I asked my best friend recently how she defined single, and she answered “unmarried” without missing beat. “That’s it?” I asked, “Just one word?” She thought for a minute and stuck with the same answer, no sentimental synonyms, just facts. Single does not mean “lonely”—though sometimes it can be—and it certainly doesn’t mean always alone—though being alone is part of it. I was just as single at 21 as I am today at 29—well, sort of. Sure, my perception of myself has changed somewhat, but not nearly as much as those who surround me. Now, it’s socially acceptable for people to wonder aloud what’s wrong with me. Being single and 29 means that people feel free to make inquiries about one’s alleged failure in life. On a semi-constant basis.
In Zadie Smith’s new book, Changing My Mind: Occasional Essays, she writes about author and anthropologist Zora Neale Hurston: “She grew up a fully human being, unaware that she was meant to consider herself a minority, an other, an exotic or something depleted in rights, talents, desires and expectations.” Hurston would often say, “I am not tragically colored.” Although anyone who looked at the woman, who was unapologetically black, would call her “colored” in 1937, but never tragically so. So it goes, I would argue, for the single lady. Yes, I am single. I am not married. But I am not manic—or manless—either.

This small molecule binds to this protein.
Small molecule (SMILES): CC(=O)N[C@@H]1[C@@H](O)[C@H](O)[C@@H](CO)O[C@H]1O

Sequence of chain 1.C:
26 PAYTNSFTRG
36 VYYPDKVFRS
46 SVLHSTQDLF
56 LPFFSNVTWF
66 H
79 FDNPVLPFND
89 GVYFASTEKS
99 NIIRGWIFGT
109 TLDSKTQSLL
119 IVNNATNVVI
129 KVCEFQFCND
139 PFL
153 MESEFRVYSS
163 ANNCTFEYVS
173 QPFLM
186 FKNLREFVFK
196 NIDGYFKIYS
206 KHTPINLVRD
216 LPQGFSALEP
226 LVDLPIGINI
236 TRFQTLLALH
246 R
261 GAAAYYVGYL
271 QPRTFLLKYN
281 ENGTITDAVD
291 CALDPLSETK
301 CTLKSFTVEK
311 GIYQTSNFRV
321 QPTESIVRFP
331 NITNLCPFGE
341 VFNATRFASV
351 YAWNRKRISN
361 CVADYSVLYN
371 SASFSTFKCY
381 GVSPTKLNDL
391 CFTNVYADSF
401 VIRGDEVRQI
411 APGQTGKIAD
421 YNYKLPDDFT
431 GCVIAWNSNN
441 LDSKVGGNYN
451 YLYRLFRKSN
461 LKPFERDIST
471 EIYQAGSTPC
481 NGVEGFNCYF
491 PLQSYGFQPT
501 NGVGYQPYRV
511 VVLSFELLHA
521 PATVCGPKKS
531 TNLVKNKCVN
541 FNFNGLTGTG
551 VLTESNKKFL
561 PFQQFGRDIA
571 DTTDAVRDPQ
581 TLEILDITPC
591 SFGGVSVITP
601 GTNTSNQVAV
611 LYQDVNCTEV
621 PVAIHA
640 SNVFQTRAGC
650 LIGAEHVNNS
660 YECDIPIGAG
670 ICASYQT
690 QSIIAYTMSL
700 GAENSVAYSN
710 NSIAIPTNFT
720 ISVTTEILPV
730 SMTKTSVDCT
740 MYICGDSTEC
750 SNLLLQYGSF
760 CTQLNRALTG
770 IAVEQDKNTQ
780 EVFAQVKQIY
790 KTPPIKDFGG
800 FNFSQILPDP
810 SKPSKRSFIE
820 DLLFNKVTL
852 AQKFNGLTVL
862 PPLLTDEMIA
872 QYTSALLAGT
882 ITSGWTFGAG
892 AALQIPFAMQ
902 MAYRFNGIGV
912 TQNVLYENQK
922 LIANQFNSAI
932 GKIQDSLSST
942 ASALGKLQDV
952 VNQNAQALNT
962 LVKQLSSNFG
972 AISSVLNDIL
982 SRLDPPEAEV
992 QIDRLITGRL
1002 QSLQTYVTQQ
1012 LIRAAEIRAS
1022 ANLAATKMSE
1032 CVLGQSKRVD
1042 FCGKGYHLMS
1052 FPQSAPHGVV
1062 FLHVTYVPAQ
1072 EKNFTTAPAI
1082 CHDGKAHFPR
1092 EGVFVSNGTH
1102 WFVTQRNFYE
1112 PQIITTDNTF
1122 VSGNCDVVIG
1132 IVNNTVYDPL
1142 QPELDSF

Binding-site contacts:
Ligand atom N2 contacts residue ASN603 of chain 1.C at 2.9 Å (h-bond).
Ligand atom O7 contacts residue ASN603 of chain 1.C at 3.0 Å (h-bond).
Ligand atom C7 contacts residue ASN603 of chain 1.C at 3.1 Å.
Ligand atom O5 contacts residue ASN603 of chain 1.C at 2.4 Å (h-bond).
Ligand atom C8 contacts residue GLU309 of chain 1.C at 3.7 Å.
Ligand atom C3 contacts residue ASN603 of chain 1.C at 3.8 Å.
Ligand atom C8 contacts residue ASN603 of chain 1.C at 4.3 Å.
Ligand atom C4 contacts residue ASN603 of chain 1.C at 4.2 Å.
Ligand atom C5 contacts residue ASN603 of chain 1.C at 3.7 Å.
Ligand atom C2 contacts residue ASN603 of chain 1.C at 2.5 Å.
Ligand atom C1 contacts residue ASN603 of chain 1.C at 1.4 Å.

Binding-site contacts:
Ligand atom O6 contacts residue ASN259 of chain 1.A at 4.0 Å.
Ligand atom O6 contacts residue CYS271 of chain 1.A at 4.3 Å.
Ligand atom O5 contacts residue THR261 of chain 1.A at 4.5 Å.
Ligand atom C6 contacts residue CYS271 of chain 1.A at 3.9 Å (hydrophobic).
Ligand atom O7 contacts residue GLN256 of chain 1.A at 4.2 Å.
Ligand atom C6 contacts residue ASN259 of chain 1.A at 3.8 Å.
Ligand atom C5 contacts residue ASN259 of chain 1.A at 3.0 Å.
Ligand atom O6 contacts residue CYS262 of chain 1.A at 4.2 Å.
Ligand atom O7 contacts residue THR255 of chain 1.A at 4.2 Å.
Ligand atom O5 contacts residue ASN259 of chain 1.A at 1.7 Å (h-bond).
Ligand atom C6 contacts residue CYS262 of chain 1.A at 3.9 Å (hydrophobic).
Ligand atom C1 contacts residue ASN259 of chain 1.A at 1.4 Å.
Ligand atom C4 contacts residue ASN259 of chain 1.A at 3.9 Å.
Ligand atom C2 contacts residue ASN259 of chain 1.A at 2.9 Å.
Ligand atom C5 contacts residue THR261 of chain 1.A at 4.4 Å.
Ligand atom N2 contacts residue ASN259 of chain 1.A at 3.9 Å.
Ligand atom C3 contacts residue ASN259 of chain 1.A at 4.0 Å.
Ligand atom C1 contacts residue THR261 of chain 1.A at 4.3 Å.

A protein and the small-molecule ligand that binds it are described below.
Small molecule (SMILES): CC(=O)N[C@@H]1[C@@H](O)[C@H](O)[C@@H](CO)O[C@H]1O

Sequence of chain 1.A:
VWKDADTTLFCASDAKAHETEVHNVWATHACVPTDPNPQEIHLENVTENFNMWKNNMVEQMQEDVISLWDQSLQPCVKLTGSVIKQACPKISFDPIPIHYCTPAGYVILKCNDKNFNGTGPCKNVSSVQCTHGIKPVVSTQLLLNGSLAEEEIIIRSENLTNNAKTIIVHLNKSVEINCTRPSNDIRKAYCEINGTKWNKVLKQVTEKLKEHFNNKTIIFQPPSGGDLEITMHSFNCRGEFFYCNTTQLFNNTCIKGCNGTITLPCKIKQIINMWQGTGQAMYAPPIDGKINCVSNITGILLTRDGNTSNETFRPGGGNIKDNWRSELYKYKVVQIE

In the essay, Smith explores Hurston’s most popular novel, Their Eyes Were Watching God, “‘Blackness’ as [Hurston] understood it and wrote about it, is as natural and inevitable and complete to her as, say, ‘Frenchness’ is to Flaubert. It is also as complicated, as full of blessings and curses. One can be no more removed from it than from one’s arm, but it is no more the total measure of one’s being than an arm is.”
This isn’t to say that my single-ness is as “inevitable” or permanent as my blackness. I claim it, sure. The lack of a ring on my left hand makes my marital status pretty obvious for anybody who’s looking, but it doesn’t define my status in life. It isn’t the synecdoche of my existence, a part of me (like my arm) meant to define the whole of me.
Helena Andrews is a regular contributor to The Root. Her book, Bitch Is The New Black, will be released this summer. Follow her on Twitter.